6. 6.
    Crompton M, Costi A, Hayat L (1987) Evidence for the presence of a reversible Ca2+-dependent pore activated by oxidative stress in heart mitochondria. Biochem J 245:915–918PubMedGoogle Scholar
  7. 7.
    Curello S, Ceconi C, Bigoli B, Ferrari R, Albertini A, Guarnieri C (1985) Changes in the cardiac glutathione status after ischemia and reperfusion. Experienta 41:42–43Google Scholar
  8. 8.
    Das DK, Engelman RM, Flansaas D, Otani H, Rousou J, Breyer RH (1987) Developmental profiles of protective mechanisms of heart against peroxidative injury. Basic Res Cardiol 82:36–50PubMedGoogle Scholar
  9. 9.
    Doroshow JH, Locker GY, Myers CE (1980) Enzymatic defenses of the mouse heart against reactive oxygen metabolites. J Clin Invest 65:128–135PubMedGoogle Scholar
  10. 10.
    Elz JS, Nayler WG (1988) Contractile activity and reperfusion-induced calcium gain after ischemia in the isolated rat heart. Lab invest 58:653–659PubMedGoogle Scholar
  11. 11.
    Fabiato A, Fabiato F (1979) Calculator program for computing the composition of the solutions containing multiple metals and ligands used for experiments in skinned muscle cells. Journal de Physiologic 75:463–505Google Scholar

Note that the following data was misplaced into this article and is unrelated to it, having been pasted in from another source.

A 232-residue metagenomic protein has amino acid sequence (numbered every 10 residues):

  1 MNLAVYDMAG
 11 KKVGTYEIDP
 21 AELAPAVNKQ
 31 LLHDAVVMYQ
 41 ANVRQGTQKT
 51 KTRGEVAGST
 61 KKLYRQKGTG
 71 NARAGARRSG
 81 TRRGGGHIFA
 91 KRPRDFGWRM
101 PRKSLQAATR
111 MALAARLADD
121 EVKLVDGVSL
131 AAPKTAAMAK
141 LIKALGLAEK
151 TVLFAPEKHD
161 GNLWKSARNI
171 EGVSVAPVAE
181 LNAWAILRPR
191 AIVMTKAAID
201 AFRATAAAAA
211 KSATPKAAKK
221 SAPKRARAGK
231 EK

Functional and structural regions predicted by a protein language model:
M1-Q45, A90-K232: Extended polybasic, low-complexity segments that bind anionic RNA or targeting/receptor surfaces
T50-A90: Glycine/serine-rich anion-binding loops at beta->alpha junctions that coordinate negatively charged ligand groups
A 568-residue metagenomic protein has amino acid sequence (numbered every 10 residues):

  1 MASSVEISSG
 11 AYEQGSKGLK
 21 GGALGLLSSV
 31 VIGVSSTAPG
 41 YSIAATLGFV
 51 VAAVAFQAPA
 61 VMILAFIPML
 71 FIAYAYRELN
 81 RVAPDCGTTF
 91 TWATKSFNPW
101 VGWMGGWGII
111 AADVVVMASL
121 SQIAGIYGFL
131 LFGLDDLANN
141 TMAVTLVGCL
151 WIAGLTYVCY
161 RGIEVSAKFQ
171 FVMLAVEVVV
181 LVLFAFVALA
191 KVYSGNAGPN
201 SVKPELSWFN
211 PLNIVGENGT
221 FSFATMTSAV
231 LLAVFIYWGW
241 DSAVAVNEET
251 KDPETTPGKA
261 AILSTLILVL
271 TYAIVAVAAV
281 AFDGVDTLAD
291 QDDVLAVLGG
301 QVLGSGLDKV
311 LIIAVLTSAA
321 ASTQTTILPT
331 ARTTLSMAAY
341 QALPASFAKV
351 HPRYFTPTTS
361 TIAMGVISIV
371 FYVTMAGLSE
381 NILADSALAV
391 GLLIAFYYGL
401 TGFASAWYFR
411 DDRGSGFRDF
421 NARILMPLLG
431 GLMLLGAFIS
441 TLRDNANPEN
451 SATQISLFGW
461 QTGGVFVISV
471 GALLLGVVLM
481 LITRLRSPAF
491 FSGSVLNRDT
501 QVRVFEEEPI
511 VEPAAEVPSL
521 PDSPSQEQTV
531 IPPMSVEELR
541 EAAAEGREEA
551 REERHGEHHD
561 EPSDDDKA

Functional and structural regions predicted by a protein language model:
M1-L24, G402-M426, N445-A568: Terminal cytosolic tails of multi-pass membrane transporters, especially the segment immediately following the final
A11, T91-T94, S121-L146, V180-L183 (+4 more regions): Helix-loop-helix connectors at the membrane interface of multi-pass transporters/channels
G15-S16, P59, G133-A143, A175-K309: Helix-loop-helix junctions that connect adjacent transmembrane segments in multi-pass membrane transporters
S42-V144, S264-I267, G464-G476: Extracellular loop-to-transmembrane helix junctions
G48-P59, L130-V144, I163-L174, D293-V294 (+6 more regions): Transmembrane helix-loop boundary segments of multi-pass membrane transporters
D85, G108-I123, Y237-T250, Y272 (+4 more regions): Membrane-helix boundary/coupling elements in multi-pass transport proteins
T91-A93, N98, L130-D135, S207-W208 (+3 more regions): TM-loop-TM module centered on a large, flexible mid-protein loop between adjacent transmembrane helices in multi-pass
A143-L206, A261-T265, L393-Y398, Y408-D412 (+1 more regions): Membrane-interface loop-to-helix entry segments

12. 12.
    Fabiato A (1981) Myoplasmic free calcium concentrations reached during the twitch of an intact isolated cardiac cell and during calcium-induced release of calcium from the sarcoplasmatic reticulum of a skinned cardiac cell from the adult rat or rabbit ventricle. J Gen Physiol 78:457–497PubMedGoogle Scholar
  13. 13.
    Ferrari R, Ceconi C, Curello S, Guarnicri C, Caldarera CM, Albertini A, Visioli O (1985) Oxygen-mediated myocardial damage during ischemia and reperfusion: Role of the cellular defences against oxygen toxicity. J Mol Cell Cardiol 17:937–945PubMedGoogle Scholar
  14. 14.
    Galler S, Hutzler C (1988) Effects of free amino acids on tension generation by crustean skinned muscle fibers. Pflügers Arch 412:R82 (suppl)Google Scholar
  15. 15.
    Gauduel Y, Duvelleroy MA (1984) Role of oxygen radicals in cardiac injury due to reoxygenation. J Mol Cell Cardiol 16:459–470PubMedGoogle Scholar
  16. 16.